- Once you have lodged your appeal with HMRC within 30 days of the decision letter, you do not have to worry about taking your appeal to the Tribunal within any time limit. But if you have opted for internal review and wish to appeal against the decision of the review team, you only have 30 days from the date of that decision to appeal to the Tribunal.
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- Some people worry a lot about this, so before appealing you should know that if your appeal proceeds to a hearing, it will probably heard be in public.
- This will be true whether your case is allocated to the First-tier or Upper Tribunal.
- In both cases, human rights law requires public hearings as a general course.
- You can apply for privacy on the grounds that a private hearing is necessary because, for example, minors are involved, or for the protection of your private life, or because publicity might affect a fair and just hearing.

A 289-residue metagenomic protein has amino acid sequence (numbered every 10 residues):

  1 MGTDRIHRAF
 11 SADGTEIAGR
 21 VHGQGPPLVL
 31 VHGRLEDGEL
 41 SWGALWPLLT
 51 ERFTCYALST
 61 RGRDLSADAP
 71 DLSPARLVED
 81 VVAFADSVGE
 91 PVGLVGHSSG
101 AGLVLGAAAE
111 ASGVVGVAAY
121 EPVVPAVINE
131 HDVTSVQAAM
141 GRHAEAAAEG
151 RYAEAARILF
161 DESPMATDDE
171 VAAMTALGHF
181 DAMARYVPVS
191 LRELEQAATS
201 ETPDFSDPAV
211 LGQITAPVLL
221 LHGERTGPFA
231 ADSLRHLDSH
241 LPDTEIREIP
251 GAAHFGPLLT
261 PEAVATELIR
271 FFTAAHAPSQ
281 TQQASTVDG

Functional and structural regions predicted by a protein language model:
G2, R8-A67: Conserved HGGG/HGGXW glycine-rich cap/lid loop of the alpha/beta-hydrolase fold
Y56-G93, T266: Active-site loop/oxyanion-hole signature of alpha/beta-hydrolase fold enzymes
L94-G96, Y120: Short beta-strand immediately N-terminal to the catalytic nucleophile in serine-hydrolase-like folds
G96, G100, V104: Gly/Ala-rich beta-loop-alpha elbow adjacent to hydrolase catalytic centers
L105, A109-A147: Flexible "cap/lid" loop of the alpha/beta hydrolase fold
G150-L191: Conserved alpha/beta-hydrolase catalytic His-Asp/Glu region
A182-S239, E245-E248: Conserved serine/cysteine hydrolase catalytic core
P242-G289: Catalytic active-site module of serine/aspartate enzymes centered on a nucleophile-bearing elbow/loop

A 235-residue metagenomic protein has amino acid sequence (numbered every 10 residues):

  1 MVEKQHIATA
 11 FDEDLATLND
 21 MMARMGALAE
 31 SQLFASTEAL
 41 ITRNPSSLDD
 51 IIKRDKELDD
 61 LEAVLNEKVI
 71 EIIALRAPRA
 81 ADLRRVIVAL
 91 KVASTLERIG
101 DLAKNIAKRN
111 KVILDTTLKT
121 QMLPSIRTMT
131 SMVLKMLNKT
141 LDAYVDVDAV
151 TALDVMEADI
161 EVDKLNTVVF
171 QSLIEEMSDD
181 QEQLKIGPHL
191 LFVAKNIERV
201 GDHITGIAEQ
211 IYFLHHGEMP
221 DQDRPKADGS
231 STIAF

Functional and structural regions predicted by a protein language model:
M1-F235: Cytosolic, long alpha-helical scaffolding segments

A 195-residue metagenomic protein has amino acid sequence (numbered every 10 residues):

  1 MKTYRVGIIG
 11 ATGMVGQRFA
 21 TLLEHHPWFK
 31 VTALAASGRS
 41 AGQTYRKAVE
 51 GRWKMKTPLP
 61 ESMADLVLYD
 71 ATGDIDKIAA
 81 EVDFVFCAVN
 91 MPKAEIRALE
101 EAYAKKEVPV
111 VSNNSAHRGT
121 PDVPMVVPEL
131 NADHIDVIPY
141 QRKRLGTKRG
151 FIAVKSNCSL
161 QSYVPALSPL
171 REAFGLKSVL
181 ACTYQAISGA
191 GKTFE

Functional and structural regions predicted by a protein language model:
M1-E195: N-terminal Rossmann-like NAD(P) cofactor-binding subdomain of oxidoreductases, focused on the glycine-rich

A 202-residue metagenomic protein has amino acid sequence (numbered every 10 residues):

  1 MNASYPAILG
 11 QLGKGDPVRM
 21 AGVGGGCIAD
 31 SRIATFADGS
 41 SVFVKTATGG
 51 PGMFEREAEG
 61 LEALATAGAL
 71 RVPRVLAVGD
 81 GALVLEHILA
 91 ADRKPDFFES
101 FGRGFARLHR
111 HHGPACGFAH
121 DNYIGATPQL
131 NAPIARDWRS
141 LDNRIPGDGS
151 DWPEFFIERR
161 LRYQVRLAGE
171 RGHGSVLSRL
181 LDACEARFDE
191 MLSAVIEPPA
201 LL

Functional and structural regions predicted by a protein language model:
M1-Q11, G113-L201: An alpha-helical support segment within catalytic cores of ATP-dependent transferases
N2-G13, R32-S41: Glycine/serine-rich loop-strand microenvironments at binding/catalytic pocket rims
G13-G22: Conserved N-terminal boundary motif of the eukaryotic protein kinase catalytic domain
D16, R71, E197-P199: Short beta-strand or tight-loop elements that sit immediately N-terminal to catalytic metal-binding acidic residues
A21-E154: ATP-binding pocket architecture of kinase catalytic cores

- It is debatable how much it really matters, since most legal proceedings are in public and it is very unlikely that you will find crowds of curious spectators (or reporters) queuing to get in.
- There is very little experience of people finding anyone at simple tax appeal hearings except for the parties to them, and even in more complex cases, the only outsider (if any) is likely to be a specialist tax reporter.
- If you really think that there is a special case for your hearing to be held in private, you should make a request to the Tribunals Service in plenty of time before the hearing date.